A careers investment fund, an improved National Careers Service (NCS) website and free or subsidised access to advice are among the recommendations of the National Careers Council (NCC) as it identified “insufficient progress” with reforms since its previous annual report.
As well as re-iterating its call for an employer-led government advisory board on careers, for which Skills Minister Nick Boles today announced a recruitment drive, the NCC set out three further recommendations in its report, 15 months after its report entitled An Aspirational Nation: Creating a culture change in careers provision.
The NCC’s first new recommendation, in a report called Taking action: Achieving a culture change in careers provision, is that the government should provide free or subsidised access to independent and impartial career development professionals. Its second is that the NCS website should be updated to make it more appealing to learners as a “matter of high priority”.
The third new recommendation is that a careers investment fund should be set up and administered by the Department for Education (DfE) in order to “improve existing and successful initiatives and the piloting of innovative local models”.
Dr Deirdre Hughes (pictured), NCC chair, said: “Last year, the council highlighted to government that a culture change in careers provision was urgently needed, particularly in getting good careers support for young people and adults into more classrooms and households across England.
“Some progress has been made in the last 12 months but this has been far too slow. Meanwhile, our education and labour markets remain complex and confusing for young people, parents and teachers and there are significant costs associated with this.
“We urge government and others to take action across England to halt the rapid decline in careers services for young people.”
Schools were given the statutory responsibility to provide independent and impartial careers advice for their pupils in 2011, when the local authority-run careers service Connexions was replaced with the NCS.
Since then, and following the publication of NCC’s first report, the government issued statutory guidelines to include specific references to vocational routes and apprenticeships, meaning schools have a legal requirement to promote them along with academic routes.
And the latest NCC comes after a report by auditor PriceWaterhouseCoopers LLP, commissioned by the Gatsby Foundation, estimated the cost to schools of delivering a full working careers advice and guidance system in England as being between £45,209 to £92,466 for the first year £38,472 to £77,445 annually thereafter, depending on the size of the school.
Association of School and College Leaders general secretary Brian Lightman (pictured below right) said: “Schools and colleges have been trying extremely hard to provide careers guidance to their students and there are many examples of excellent practice.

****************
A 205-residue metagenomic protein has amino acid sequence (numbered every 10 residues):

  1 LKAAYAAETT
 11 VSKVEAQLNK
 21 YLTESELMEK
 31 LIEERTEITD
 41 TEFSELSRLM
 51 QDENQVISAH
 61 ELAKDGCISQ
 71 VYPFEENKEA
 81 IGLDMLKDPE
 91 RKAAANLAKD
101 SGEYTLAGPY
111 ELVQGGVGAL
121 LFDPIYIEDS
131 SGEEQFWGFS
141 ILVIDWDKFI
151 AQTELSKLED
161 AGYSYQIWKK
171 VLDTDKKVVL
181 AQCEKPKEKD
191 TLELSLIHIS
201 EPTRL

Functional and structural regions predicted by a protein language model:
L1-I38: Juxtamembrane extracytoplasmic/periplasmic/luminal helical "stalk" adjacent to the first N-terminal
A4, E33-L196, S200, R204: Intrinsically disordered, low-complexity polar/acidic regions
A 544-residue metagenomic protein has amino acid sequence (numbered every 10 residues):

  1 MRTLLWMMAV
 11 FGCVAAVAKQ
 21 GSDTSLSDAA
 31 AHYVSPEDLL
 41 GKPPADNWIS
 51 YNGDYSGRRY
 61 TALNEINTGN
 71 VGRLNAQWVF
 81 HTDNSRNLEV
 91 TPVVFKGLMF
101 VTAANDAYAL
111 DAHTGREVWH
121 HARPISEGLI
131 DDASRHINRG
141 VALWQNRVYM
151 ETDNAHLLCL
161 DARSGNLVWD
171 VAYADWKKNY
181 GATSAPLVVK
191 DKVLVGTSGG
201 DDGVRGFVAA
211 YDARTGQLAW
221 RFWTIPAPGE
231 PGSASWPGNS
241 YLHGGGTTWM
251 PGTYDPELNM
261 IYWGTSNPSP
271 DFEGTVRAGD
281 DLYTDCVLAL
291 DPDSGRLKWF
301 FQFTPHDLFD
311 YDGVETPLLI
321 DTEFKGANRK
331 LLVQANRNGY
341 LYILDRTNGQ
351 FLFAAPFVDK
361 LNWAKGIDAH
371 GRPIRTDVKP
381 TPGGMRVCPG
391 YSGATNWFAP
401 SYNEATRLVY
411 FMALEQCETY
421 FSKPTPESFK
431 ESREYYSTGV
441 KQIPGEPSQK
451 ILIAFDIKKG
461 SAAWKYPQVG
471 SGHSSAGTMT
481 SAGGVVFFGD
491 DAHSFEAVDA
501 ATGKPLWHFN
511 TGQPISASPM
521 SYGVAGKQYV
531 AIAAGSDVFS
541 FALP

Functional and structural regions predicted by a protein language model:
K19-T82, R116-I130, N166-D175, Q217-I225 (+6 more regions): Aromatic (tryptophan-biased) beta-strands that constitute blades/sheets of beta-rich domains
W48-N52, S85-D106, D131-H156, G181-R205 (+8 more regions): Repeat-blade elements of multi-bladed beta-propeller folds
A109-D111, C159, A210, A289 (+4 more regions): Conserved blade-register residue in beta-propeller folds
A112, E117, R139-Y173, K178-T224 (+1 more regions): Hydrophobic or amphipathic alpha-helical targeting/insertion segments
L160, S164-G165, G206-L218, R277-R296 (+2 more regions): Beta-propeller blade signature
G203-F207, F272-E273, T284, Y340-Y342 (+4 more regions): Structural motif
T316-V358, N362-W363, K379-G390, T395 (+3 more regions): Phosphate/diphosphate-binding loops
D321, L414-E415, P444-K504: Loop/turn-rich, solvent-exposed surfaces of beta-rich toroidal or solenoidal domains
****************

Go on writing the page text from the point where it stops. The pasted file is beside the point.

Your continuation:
“However many are finding it extremely difficult to access high quality provision from suitable qualified professionals. A stark postcode lottery is putting many young people at a real disadvantage. Young people need more help than ever to navigate the bewildering range of opportunities open to them.
“It is desperately important for our economy and for the life chances of our young people to address the shortcomings in provision highlighted in this report [NCC’s second full report]. The recommendations in this report provide a way to achieve this.”
Association of Teachers and Lecturers assistant general secretary for policy Nansi Ellis (pictured below left) said: “The government can no longer ignore the fact that it made a disastrous error with careers education when it dismantled the support available for young people.
“The findings of the NCC’s report confirm what teachers are telling us, that too few young people can reliably count on getting the support they need to make informed decisions about their
“Evidence from the Gatsby Foundation clearly showed that it would not be expensive for the government to fund effective careers education, information, advice and guidance, especially compared to the savings from stopping young people becoming unemployed.”
Skills Minister Nick Boles said: “We welcome the NCC’s report that forms a valuable part of the debate on the way young people and adults receive the careers guidance they need. Many schools and employers are doing excellent work to ensure young people are prepared for the world of work and we are committed to helping more to follow their lead.
“We are grateful for the council’s recommendations and can announce that the recruitment process has started for the employer led advisory group – the first recommendation of the council. We will carefully consider this report and respond in full shortly. We are grateful to the NCCCouncil and would like to thank chair Dr Hughes and members for all their hard work.”